UNICEF is co-ordinating relief from Amman, in Jordan, but all it can do is keep a close eye on matters and be ready to respond. It is vital that Governments make it as easy as possible for UNICEF to respond, but it can only do so if the United Nations is back in the driving seat. UNICEF estimates that the funding it needs for the next six months is less than $166 million, a figure that contrasts with the $76 billion sought by the US President, George Bush, from Congress to help to continue the war. The moneys sought by UNICEF will go towards the provision of potable water and safe sanitation, care for unaccompanied and traumatised children and children living in institutions, child immunisation, the provision of safe birthing equipment for pregnant women, the feeding of malnourished children and pregnant women and the return of primary aged school children to school as soon as possible. These are not unimportant, fanciful concerns; they are issues of life and death.
Oxfam Ireland claims that the United Nations is the only body with the international legitimacy to act as the co-ordinator of a humanitarian response and as a guarantor of neutral transition to a new Government. It also states that a one-sided US occupation of Iraq is the development most likely to inflame the Middle East. It is vital, therefore, that those in the White House who do not see a role for the UN in a post-Saddam Iraq do not have their way. As a friend of the United States, the Government should use every avenue open to it to convey that view. We should not be afraid to express that opinion at every opportunity.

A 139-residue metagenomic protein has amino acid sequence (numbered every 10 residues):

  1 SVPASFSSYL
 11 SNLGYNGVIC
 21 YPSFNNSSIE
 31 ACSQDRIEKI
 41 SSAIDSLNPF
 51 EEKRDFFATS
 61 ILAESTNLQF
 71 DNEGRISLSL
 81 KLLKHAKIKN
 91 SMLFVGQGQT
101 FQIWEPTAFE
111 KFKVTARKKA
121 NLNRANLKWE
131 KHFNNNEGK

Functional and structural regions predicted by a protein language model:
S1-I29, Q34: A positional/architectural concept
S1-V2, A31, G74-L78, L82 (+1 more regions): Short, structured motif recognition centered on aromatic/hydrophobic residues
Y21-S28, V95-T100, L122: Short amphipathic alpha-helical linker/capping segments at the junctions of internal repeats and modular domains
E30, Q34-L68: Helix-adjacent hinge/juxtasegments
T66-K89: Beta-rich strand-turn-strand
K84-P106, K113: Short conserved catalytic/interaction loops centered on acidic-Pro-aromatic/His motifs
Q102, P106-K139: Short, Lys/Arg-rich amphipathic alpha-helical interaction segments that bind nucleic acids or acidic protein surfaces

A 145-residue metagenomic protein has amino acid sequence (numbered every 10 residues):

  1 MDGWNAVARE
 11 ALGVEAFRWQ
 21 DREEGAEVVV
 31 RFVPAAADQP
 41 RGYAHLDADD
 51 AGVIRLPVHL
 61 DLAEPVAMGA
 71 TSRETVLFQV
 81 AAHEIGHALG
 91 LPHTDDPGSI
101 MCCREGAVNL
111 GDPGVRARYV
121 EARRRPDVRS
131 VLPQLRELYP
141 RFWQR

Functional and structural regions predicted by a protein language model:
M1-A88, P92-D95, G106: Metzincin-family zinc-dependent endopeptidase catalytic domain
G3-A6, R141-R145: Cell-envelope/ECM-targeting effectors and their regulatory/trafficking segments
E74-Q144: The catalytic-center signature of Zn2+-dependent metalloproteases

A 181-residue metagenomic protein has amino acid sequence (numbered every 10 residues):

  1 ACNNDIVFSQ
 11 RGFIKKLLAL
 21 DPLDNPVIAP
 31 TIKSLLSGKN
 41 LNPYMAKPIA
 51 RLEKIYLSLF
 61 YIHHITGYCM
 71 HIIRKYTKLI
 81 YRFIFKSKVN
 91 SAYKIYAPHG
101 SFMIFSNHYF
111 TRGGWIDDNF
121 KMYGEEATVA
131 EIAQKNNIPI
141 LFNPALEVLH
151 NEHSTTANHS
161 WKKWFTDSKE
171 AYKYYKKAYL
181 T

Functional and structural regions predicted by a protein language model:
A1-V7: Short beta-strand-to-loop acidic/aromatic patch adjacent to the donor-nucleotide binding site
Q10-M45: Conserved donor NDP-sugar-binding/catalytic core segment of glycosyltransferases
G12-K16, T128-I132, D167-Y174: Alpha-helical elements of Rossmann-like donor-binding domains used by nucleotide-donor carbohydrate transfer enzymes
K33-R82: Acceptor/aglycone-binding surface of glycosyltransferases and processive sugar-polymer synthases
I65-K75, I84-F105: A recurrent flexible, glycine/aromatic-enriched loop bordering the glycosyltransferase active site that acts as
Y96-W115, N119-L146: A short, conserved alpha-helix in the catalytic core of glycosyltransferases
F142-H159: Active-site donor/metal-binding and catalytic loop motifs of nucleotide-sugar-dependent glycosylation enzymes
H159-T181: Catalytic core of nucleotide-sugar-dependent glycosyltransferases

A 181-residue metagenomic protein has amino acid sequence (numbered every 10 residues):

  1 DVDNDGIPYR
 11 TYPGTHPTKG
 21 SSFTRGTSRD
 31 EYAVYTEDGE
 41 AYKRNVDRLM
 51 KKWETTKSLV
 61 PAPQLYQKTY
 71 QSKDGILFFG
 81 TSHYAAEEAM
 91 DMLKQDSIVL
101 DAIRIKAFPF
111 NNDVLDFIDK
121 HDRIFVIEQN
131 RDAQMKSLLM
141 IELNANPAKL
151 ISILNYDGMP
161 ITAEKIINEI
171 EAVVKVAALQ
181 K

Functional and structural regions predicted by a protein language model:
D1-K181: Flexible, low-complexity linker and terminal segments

Amnesty International has stated that the possibility of Turkish troops flowing into northern Iraq, on foot of a motion passed by the Turkish Parliament on 20 March that allows for their deployment, could mean that refugees will be unable to cross the border. This is not a fanciful thought. A senior Turkish source said to me recently, in a matter of fact manner, that his country's troops will enter northern Iraq to a depth of 20 km. The implications of such a move for the region – let alone for Iraq and Turkey – are extraordinary. Iran has said it will be selective about who it allows to cross the border, indicating it will only allow those whose lives are in real danger to enter. Such a policy will create many difficulties for refugees and their families. Kuwait and Saudi Arabia have closed their borders and Syria re-opened its borders only after intervention from UNHCR. I understand that refugee camps are being constructed there, which is a welcome development.
It is clear that we will face a humanitarian nightmare if Operation Iraqi Freedom drags on and there is a large displacement of people. The facilities and the political will to deal with such problems do not exist. In its document, Protection First, Amnesty International says:
In situations of mass influx, wealthier states have a responsibility to commit financial and other support to those neighbouring states receiving refugees. The protection of refugees' human rights is an international obligation, and cannot be left solely to states neighbouring Iraq, some of which already host hundreds of thousands of refugees.